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About The Plattsmouth journal. (Plattsmouth, Nebraska) 1901-current | View Entire Issue (May 22, 1919)
PLATTSMOUTH SEMI-WEEKLY JOURNAL
THURSDAY, MAY 22, 1919.
' ' i
Cbc plattsmoutb lourtial
PUBLISHED SEMI-WEEKLY AT PLATTSMOUTH, NEBRASKA
Entered at ros toff Ice, Pl&ttsmouUi. Neb., eecond-clajss mall matter
R. A. BATES, Publisher
SUBSCRIPTION PRICE $2.00 PES YEAR IN ADVANCE
An Indiana man is said to have
been asleep for 213 hours. On the
face of the fact we say that's noth
Iiir. We have men right here in
this community who haven't adver
tised for years, and it looks like
some of them might never waken
President Wilson's Insistence
that Fiume shall not become Itali
an territory is a violation of one
of his Fourteen Points" which de
clared that the inhabitants of a
country should determine its na
tionality or national affiliations. The
President is still insisting upon his
Fourteen Points but disregarding
them himself whenever he finds it
convenient. Exchange. I
Col. Bryan comes Torward with
the announcement he has a new
legislative program prepared for the
next congress and also for the party
to adopt in 1920. Mr. Bryan has
had a good many platforms brought
out, and tried his hand at administ
ering one of them, but the success
attained in either case is insufficient
for the American people to put
much stock in his ideas or his abil
ity. Nemaha County Republican.
Governor McKelvie gives as a
reason for not vetoing the primary
bill passed by the late legislation:
"I did not veto the primary bill. I
regard the veto power as something
to be used when a bill is vicious or
is passed by improper means." This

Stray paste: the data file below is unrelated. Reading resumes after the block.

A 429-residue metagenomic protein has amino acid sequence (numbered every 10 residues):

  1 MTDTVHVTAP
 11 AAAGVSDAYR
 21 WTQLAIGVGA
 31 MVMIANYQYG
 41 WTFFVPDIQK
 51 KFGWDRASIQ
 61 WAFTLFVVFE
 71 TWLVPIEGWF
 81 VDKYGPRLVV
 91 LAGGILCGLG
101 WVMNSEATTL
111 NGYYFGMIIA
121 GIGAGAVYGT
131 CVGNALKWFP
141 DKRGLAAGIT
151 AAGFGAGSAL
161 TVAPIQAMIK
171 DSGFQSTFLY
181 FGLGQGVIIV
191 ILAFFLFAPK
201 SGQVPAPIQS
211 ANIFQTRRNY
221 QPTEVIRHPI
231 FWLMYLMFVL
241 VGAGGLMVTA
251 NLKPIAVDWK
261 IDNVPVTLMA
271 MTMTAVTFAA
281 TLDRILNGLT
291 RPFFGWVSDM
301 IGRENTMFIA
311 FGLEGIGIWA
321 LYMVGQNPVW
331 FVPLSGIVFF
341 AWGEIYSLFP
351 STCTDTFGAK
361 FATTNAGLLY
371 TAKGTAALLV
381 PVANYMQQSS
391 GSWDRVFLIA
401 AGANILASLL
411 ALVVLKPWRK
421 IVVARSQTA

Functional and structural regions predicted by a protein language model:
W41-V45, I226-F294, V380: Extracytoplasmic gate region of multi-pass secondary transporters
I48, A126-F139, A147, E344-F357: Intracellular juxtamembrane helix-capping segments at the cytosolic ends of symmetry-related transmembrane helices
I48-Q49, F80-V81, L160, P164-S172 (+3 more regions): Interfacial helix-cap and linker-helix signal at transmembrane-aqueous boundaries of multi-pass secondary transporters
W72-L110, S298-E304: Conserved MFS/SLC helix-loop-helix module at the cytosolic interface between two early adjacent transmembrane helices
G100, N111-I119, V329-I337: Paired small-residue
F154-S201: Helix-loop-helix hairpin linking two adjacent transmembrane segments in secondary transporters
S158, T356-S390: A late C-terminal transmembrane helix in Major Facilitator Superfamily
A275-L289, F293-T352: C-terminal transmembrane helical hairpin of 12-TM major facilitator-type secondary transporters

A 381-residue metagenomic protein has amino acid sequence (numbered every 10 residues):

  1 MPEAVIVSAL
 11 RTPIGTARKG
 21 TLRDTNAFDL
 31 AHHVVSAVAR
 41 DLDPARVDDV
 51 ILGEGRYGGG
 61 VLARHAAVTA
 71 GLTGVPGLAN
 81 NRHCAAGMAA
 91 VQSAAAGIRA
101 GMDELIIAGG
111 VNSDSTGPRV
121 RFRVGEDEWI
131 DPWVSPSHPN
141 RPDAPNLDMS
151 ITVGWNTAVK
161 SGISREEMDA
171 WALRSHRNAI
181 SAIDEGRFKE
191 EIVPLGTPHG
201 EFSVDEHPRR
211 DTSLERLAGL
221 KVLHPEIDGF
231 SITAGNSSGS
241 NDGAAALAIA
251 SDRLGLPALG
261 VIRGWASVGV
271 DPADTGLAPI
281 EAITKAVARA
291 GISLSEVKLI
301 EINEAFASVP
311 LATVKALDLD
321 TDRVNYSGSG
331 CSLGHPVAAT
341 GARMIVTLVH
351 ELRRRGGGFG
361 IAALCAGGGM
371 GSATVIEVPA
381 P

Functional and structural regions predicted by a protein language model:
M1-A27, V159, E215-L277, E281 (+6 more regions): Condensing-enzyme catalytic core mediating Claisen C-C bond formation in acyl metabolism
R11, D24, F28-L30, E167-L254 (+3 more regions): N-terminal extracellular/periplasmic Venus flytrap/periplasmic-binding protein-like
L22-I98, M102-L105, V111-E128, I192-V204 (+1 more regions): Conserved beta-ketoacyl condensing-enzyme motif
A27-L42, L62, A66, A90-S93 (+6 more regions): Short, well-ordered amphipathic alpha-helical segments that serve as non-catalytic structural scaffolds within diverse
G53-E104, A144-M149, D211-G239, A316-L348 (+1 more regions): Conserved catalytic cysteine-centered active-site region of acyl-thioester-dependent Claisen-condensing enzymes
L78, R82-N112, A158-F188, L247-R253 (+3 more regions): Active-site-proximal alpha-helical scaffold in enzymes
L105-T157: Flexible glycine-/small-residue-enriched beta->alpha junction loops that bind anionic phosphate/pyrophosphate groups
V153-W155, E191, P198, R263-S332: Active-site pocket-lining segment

is the correct view. It was not up
to him to pass upon the merits of
the bill amending the primary law.
The measure is not vicious and it
was not passed by improper means.
A trial may show that the changes
are good and satisfactory. Kearney
The Albion News sounds a timely
warning to the voters of its coun
ty when it. says: "Don't sign a
referendum petition unless you be
lieve the legislature made a mis
take." The referendum law is be
ing invoked to stay the operation
of the new primary law and the
new code bill. Many will sign one
or both of these petitions in good
faith because they believe the legis
lature made a mistake; many more
will sign them without giving it
any consideration Just because they
are asked to, while unfortunately
there are still others who will sign
them to prevent the laws from be
coming operative at the 1920 elec
tion. The latter class are entitled
to no consideration, and every voter
should be on his guard lest he
thoughtlessly lend his aid to such
a nefarious proceeding. The refer
endum law is a good one, but like
all good laws it is being abused.
i.Iubs are being organized over
the country for the purpose of pro
moting Wm. H. Taft for the Repub
lican nominee for president in 1920
The past few years has added ma
terially to the popularity of this
eminent statesman, and Democrats
as well as Republicans feel he is
the safest man in the nation today
to place at the head of our govern
ment. Mr. Taft is not only a man
well versed in the affairs of the na
tion, but is likewise an authority
on international law which will be
of great benefit to the nation dur
ing the period of reconstruction.
His attitude during the past few
years has placed himupon a pedest
al in the minds of all loyal citizens.
He has thrown partisan politics to
the wind and has aided the nation
and the president in every way pos
sible. He is a friend of the people
and will undoubtedly be nominated
and elected. Nemaha County Republican.
Yes, we will have good weather.
It has been our observation that
many a man who claims to be dis
creet Is only a coward.
When a woman says "there is no
use talking," you may Just as well
prepare for a long-windod argu
If a woman is wise she will nev
er remind a man of the hundred and
one fool things he said while he
was courting her.
Wouldn't Burleson be in a dick
ens of a shape if the wire owners
and the railroad owners would re
fuse to take 'em back?
There is no especial reason to get
frightened or panicky, for we are
going to have a good corn crop, you
know this is Nebraska.
If the people become very much